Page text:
On June 20, the Maine Turnpike Authority’s five top executives and four of their consultants had one of their “management dinners,” which the authority has held every month or so for eight years. The men went across Portland from authority headquarters near the turnpike to one of Maine’s most expensive restaurants, Eve’s, in the Portland Harbor Hotel on Fore Street. After cocktails, they had lobster, filet mignon (“pan-seared, pepper-crusted, locally raised,” the menu says), and other delicacies, washed down with a $295 bottle of Chateau Mouton Rothschild 1999, the restaurant’s most expensive wine, a red Bordeaux (“highly complex flavors, hints of truffle and licorice,” says a wine guide). They also drank a $95 Treana and several other pricey bottles listed on their bill, a copy of which the Phoenix obtained and which was confirmed by turnpike officials. The total, with tip, came to $1342.28 or, on average, $149 per person.
A consultant, Vincent Leonetti, picked up the tab, and, he told the Phoenix, is not asking for reimbursement. A former South Jersey Transportation Authority official, he was recently hired to give advice on renovations to the service plazas. The turnpike pays him $100 an hour. He has a contract for up to 18 months, with no maximum total. So far this year, he has received $5918, the authority says.
On its face, it would seem impossible or foolish for state-agency employees to accept the gift of this expensive meal from a contractor. Strict ethics rules set up to thwart conflicts of interest — or public perception of conflicts of interest — prevent state employees from accepting any gifts from consultants or anyone else. They are reminded of this in a memo each holiday season, says Edward Karass, the state controller, who oversees state-government expenditures from his office in Augusta.
But the Maine Turnpike Authority is different from many other state agencies. It doesn’t have to abide by the normal state ethics rules. And, according to its spokesman, Dan Paradee, it doesn’t have its own code of financial ethics.
The June 20 dinner was, in fact, an exception. Usually such dinners are paid for – albeit indirectly – from the turnpike authority's coffers. That practice, too, separates the turnpike from most other state agencies, where official spending for dinners is subject to strict guidelines.
The way these dinners generally work, turnpike officials say, is that another consultant who was at the meal at Eve’s, Roland Lavallee, of HNTB Corporation, is the one who pays. But then the authority reimburses HNTB for the food, including meals eaten by the HNTB executives present. (The booze, though, is covered by HNTB, says Lavallee, making it another — and regular — gift to the turnpike personnel that employees in other state agencies would be ethics-bound to refuse.)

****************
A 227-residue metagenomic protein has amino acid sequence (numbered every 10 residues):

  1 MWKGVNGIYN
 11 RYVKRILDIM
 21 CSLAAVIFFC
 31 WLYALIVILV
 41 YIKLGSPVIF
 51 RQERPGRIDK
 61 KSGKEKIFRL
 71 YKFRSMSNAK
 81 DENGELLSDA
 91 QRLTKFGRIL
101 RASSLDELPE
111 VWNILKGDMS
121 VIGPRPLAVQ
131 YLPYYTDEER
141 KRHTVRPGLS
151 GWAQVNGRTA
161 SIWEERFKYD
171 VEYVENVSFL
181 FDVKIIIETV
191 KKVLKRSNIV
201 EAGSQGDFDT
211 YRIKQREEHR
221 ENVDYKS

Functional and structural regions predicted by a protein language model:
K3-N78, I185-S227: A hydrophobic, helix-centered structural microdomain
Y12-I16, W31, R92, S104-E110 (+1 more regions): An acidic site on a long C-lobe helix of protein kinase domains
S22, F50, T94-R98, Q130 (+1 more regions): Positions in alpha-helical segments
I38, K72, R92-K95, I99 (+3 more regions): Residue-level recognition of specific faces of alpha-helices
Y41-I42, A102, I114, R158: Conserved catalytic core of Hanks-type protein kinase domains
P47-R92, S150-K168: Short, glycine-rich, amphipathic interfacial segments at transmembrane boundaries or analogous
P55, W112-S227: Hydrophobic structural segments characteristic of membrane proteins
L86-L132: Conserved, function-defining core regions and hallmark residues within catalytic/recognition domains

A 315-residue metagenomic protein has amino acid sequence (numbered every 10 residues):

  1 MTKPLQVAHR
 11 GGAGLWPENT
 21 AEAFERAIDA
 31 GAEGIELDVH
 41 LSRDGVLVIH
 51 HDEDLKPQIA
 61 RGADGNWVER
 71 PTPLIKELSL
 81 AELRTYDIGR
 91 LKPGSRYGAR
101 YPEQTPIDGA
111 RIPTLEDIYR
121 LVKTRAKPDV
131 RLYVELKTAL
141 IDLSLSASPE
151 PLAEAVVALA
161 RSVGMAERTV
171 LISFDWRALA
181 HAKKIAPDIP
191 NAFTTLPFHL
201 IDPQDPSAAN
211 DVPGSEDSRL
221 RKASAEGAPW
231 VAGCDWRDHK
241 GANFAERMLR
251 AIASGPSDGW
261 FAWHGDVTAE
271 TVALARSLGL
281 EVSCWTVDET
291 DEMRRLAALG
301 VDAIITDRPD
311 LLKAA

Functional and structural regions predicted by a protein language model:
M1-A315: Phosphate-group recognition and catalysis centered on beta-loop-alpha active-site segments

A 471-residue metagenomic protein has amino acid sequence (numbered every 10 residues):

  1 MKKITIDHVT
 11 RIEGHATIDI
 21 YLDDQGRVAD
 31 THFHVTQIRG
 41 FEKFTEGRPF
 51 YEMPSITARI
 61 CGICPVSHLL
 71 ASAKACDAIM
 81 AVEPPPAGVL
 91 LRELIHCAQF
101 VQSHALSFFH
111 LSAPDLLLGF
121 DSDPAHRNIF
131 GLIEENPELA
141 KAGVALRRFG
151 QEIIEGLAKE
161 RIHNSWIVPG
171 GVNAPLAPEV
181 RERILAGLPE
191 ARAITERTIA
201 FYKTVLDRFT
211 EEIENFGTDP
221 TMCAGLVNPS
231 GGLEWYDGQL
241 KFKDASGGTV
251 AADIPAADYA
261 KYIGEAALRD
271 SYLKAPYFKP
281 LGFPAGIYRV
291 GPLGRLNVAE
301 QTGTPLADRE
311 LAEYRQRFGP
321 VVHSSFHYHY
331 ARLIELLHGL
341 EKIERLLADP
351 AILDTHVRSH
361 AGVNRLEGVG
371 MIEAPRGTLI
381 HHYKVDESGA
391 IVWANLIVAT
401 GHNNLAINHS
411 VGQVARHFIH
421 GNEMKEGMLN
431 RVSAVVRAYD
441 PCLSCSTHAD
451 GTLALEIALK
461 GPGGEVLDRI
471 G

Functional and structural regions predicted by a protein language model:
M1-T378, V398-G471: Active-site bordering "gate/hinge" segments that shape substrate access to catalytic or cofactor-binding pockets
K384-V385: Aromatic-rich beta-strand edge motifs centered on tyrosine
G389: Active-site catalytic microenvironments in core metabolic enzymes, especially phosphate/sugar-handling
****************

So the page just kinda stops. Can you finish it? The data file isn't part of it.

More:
But when the Maine Turnpike Authority pays, who actually shells out? Since the authority is entirely financed by tolls, those of us who toss our coins into the toll baskets are the people who pay. We threw in $84 million last year, when the tolls jumped considerably. (Or we bought E-ZPasses.) They are spending our money on these dinners.
Usually, the dinners are not so lavish as the feast on June 20, according to the authority. In 2005, 10 management dinner meetings took place, and “HNTB paid for all of the meals and was reimbursed by the authority,” the agency says in a statement. The total cost was $2,867 or $287 per meeting, at which six to nine people attended, the statement adds. This year, seven management dinner meetings have been held so far, with six to nine people attending each, and HNTB has been reimbursed for six meetings to the tune of $1719 or $246 each, the authority says. The cost for those events averages out to $30 to $40 per person. The seventh, with the $149-a-head bill, was the one at Eve’s paid by Leonetti.
Ethics regulations absolutely prohibit state officials from indulging in dinners like these, according to state controller Karass. As it declares in his office’s manual for state employees, Maine’s government normally pays for meals only when they are required by work-related travel, are at the “most economical price,” and if they are “critical and necessary for state business.” Contractors asking for expense reimbursement also must comply with these restrictions. As a rule, the limit on a dinner is $18 per person. Karass says that if a workday is extended, “department-wide meetings may in fact include a meal,” but they cannot be “regular and frequent.”
When asked if the turnpike’s management dinner meetings would be permitted under state regulations, Karass answers flatly, “No.”
But he emphasizes that the turnpike authority does not come under his jurisdiction: “They’re pretty much independent. We don’t really have a periscope into what they are doing.”
Indeed, although the Maine Turnpike Authority was, in 1941, a creation of the Legislature, and its board is appointed by the governor and confirmed by the state Senate, and legislators must approve its budget, it is in “a unique situation” within state government, according to its spokesman Paradee, in that it receives no state or federal tax dollars. In state-government nomenclature, it is known as an "independent agency."